*******I'm afraid that YOU have it all wrong

    Switch on power at or close to the voltage maximum on the AC sinewave
    creates the biggest transient ( surge current) in equipment with a magnetic
    core. Think about it.

    Shaun
     
  13. Phil Allison

    Phil Allison Guest

    "Shaun"
    ** Fraid that is a very silly and persistent myth.

    You have obviously NEVER checked it out.


    ** That is very stupid and very rude.

    Read this then **** off.

    http://en.wikipedia.org/wiki/Inrush_current



    ..... Phil
     
  14. Phil Allison

    Phil Allison Guest

    "Shaun"


    ** I see no sign of thought here whatever.




    ..... Phil
     
  15. Phil Allison

    Phil Allison Guest

    "Andy is a Fucking Tenth Wit "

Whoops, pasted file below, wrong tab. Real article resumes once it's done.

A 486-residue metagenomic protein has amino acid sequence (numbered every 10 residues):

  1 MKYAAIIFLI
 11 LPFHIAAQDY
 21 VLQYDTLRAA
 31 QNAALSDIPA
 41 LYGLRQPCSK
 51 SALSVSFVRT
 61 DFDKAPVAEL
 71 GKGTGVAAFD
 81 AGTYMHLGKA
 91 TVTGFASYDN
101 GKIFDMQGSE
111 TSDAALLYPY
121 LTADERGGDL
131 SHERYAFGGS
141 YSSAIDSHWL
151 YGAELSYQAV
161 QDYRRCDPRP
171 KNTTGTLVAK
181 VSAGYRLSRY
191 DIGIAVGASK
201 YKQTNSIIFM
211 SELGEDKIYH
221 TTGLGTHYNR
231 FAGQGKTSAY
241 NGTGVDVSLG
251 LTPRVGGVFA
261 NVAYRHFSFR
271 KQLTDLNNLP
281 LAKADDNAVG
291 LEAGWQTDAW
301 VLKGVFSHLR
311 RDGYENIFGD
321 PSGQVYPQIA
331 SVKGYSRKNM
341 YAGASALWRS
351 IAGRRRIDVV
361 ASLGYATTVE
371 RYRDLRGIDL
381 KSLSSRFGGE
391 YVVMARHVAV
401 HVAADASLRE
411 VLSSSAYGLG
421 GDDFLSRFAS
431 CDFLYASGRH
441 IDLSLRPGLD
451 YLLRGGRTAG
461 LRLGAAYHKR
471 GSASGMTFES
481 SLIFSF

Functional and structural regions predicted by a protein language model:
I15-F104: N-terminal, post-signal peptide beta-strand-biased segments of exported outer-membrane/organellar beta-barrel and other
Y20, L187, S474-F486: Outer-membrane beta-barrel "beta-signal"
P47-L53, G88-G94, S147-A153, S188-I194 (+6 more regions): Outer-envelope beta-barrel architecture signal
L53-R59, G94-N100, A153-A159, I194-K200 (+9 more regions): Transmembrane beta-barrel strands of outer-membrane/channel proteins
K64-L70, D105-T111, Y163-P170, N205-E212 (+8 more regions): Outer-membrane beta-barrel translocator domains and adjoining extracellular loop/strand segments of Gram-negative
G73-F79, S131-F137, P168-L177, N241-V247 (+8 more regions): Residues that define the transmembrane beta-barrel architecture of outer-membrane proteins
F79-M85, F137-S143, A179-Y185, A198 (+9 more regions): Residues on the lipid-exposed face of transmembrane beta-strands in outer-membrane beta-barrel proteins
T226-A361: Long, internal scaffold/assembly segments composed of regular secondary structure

** Fraid he said the direct opposite - pal.

    " Switch on power at or close to the voltage maximum on the AC sinewave
    creates the biggest transient .. "

    Stinking FUCKWITS like YOU have no reason to live.

    Top yourself, ASAP

    Rat bait would be ideal.

    And appropriate.



    .... Phil
     
  16. Shaun

    Shaun Guest

    I looked up inrush current for transformers and I stand corrected, it's
    maximum will occur at the voltage zero crossing point. I thought it was the
    same as an L R circuit in which case if switch closes as the peak of the ac
    waveform it causes the maximum transient.

    Shaun

    BTW: Phil you are very RUDE!!
     

  17. The meter READS the inrush signature, you idiot. Not create it.